Los Angeles Dodgers manager Dave Roberts and relief pitcher Joe Kelly were suspended Wednesday, following a heated confrontation with the Houston Astros in their first meeting since a sign-stealing scandal rocked baseball earlier this year.
Major League Baseball banned Kelly for eight games in a suspension he's appealing, so he'll be in uniform when the Dodgers take the field in Houston on Wednesday.
Roberts was suspended for one game and he'll sit out Wednesday's matchup while Bob Geren takes over temporarily, the team said.
The Astros and Dodgers left their benches and exchanged angry words Tuesday after Kelly threw two pitches uncomfortably close to two Houston players — though he didn't hit them.
During this past off-season, an MLB investigation found that the Astros used cameras to steal hand signals between opposing pitchers and catchers, and then relayed that crucial information to their batters during Houston's World Series-winning 2017 season.
The Astros won the Fall Classic that year by edging the Dodgers in a full seven-game set.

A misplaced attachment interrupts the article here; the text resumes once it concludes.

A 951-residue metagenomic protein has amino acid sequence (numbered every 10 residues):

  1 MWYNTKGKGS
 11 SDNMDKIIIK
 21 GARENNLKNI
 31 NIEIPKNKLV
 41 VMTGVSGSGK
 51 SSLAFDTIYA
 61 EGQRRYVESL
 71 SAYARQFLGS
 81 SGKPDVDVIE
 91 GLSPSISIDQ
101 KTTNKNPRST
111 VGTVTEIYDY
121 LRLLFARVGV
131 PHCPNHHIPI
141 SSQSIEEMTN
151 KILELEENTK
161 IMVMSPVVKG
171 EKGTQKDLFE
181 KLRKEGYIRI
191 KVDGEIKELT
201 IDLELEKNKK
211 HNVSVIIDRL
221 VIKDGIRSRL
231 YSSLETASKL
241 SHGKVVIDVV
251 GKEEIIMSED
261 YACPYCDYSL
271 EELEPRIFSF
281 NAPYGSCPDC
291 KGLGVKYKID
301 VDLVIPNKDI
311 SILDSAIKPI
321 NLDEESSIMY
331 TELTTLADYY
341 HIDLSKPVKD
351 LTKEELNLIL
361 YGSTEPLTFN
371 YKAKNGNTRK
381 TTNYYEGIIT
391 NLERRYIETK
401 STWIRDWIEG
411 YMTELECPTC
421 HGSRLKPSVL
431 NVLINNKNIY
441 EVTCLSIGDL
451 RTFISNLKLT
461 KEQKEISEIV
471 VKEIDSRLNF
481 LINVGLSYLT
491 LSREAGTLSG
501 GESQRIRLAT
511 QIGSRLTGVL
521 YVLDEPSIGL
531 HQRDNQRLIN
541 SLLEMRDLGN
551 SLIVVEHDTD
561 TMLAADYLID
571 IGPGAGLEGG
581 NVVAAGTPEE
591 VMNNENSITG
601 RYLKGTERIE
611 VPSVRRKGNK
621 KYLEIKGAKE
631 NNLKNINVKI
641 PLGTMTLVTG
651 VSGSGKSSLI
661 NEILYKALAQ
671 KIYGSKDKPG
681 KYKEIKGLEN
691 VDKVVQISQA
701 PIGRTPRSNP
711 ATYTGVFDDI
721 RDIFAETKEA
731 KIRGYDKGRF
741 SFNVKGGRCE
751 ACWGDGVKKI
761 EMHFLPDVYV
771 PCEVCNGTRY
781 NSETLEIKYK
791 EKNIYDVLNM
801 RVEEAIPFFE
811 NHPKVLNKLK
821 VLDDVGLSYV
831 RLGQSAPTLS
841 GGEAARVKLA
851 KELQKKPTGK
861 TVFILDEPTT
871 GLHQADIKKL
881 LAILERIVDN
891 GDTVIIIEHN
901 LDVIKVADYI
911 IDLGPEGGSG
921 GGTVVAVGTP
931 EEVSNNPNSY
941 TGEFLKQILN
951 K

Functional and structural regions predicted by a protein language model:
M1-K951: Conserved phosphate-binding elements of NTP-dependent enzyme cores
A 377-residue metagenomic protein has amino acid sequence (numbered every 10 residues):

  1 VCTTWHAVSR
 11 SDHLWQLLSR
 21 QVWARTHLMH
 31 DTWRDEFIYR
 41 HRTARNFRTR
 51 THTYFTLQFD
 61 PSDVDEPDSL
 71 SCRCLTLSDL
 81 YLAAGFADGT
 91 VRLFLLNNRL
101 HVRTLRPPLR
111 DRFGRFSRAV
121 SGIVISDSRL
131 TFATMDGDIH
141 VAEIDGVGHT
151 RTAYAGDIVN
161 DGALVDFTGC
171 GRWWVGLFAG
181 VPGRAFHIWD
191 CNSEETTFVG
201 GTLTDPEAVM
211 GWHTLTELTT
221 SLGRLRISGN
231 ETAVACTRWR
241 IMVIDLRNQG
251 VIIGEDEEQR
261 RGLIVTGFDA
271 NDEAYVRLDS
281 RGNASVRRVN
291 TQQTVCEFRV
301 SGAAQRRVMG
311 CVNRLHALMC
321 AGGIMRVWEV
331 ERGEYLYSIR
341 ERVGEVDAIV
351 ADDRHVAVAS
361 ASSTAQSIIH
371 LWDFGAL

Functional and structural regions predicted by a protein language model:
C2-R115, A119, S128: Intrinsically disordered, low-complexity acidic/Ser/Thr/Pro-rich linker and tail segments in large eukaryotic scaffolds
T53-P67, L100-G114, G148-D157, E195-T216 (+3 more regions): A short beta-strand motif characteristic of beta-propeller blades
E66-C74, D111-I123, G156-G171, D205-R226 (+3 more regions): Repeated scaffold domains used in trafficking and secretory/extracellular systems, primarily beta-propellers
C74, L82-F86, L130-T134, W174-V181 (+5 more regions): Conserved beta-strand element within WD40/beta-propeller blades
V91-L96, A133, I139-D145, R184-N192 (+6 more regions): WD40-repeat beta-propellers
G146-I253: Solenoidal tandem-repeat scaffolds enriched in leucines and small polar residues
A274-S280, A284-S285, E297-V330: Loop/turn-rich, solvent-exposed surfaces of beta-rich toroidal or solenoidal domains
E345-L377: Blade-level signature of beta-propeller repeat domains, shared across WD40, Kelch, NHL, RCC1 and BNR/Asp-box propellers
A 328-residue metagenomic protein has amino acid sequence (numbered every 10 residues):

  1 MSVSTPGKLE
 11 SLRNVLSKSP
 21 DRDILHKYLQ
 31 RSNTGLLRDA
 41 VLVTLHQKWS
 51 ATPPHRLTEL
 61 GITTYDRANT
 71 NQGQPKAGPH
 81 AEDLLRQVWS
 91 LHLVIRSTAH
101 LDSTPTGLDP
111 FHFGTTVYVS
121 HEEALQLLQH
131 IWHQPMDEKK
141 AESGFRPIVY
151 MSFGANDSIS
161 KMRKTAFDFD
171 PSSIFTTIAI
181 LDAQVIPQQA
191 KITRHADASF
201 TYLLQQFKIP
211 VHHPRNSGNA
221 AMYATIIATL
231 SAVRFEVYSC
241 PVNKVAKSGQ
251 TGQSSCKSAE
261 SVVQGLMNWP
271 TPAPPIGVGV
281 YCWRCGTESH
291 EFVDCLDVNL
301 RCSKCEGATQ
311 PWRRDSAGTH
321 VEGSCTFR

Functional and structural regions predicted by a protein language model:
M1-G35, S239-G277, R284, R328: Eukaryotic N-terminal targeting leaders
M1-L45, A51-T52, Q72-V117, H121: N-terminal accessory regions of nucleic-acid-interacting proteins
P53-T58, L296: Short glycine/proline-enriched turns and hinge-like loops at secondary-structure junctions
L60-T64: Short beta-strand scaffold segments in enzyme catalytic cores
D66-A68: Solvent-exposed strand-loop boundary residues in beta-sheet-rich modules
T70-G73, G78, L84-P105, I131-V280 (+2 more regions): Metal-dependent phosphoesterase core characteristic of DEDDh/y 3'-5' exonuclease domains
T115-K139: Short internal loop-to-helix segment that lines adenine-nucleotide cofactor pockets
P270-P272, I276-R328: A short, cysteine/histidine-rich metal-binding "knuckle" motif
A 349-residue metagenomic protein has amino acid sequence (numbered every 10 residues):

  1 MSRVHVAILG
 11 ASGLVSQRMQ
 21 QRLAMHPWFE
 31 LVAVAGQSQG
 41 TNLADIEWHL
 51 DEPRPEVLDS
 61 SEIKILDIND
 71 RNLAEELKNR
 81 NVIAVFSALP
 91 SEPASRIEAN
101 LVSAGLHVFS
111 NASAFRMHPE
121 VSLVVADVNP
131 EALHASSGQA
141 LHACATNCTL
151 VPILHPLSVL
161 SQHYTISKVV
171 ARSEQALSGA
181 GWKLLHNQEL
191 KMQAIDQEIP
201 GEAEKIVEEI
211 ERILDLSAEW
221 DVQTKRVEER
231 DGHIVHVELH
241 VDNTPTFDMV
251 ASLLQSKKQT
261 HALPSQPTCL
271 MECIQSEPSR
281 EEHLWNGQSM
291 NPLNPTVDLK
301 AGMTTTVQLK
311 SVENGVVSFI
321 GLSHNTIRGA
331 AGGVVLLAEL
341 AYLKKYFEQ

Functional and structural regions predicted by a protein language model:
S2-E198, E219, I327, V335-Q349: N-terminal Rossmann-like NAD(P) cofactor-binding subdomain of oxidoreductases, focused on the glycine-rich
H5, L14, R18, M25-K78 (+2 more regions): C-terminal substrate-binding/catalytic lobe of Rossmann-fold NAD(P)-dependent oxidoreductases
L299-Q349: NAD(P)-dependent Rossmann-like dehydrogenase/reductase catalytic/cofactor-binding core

And with that scandal in the backdrop Tuesday night at Minute Maid Park in Houston, Kelly threw high-and-tight pitches to Houston stars Alex Bregman and Carlos Correa in the sixth inning.
Correa would eventually strike out against Kelly, who then stuck out his tongue and made a face at the batter. Correa began walking toward Kelly and the players exchanged heated words before their benches cleared.
Order was restored in a few minutes and no punches were thrown.
Kelly was not a member of the Dodgers in 2017, but Bregman and Correa were both key players for Houston in that championship season.
First-year Houston manager Dusty Baker, who was not with the organization during the sign-stealing operation, accused Kelly of endangering his players.
“Balls get away sometimes but not that many in the big leagues,“ Baker told reporters following the Dodgers' 5-2 victory on Tuesday. “When you throw a 3-0 fastball over a guy’s head now you’re flirting with ending his career.”
MLB Commissioner Rob Manfred had warned players not to retaliate against the Astros.
Kelly said those errant throws were not intentional.
"I wasn't feeling the greatest," he told reporters. "I wasn't the most comfortable. It took me a while to get into my mechanics."
Before Tuesday night, Kelly was best known for a viral video earlier this year of him trying to stay sharp during the four months pro baseball was shuttered due to the coronavirus pandemic.
Back in April, Kelly's wife posted footage of the L.A. reliever practicing a new pitch — that got away and shattered a window at their home.